Previous studies have found children internationally adopted from institutions more likely
to exhibit socioemotional and cognitive deficits. This study examined the relationship
between indiscriminate friendliness and executive functioning behaviors in postinstitutionalized
(PI) children. Internationally adopted children and non-adopted children
were observed and coded for indiscriminate friendliness and assessed using five
executive function tasks. Subjects per analysis varied because the study is still ongoing
(see participant information, Table 1). The study is part of a larger longitudinal research
project. Preliminary data found that post-institutionalized children displayed higher levels
of indiscriminate friendliness and lower levels of executive functioning, however no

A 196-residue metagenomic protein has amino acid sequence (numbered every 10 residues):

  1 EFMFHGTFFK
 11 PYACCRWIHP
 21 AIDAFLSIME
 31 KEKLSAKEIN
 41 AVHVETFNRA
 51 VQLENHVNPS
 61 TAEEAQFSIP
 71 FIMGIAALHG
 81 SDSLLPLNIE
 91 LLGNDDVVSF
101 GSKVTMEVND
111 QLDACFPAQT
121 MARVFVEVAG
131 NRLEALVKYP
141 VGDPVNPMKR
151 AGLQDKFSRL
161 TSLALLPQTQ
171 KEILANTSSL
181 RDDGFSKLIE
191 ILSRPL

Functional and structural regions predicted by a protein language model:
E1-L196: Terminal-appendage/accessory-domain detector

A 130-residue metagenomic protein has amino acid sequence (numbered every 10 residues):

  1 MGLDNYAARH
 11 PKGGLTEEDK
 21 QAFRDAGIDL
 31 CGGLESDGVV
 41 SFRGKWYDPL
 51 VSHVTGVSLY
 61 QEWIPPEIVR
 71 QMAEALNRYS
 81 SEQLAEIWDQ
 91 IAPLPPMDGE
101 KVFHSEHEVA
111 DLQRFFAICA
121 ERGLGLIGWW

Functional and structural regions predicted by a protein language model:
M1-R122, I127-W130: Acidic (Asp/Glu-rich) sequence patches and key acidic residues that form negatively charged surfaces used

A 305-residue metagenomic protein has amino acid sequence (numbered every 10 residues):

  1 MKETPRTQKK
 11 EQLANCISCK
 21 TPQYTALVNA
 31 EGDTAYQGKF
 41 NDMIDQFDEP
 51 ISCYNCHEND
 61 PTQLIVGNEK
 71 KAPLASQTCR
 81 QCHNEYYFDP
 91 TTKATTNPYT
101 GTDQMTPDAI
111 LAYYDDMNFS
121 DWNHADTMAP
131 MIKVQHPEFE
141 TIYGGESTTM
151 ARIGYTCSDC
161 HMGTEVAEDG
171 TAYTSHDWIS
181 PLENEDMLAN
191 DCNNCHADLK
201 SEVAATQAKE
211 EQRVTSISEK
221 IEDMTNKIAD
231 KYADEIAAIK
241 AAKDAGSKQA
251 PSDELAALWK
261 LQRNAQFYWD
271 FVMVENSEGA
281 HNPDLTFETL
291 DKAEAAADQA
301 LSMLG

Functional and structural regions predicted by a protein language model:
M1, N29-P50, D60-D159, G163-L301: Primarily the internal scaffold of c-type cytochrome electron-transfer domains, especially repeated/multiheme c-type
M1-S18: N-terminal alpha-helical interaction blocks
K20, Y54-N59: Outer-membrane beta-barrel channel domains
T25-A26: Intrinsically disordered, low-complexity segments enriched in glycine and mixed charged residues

relationship was found between the two variables. When children with IQ levels below
70 were removed from the analysis, a significant relationship was found between
working memory and the social disinhibition factor at both sessions. Results suggest that
by one year post-adoption, post-institutionalized children continue to show deficits
compared to non-adopted children. Further research is necessary to determine appropriate
means of intervention.
Indiscriminate Friendliness and Executive Functioning in Post-Institutionalized Children.
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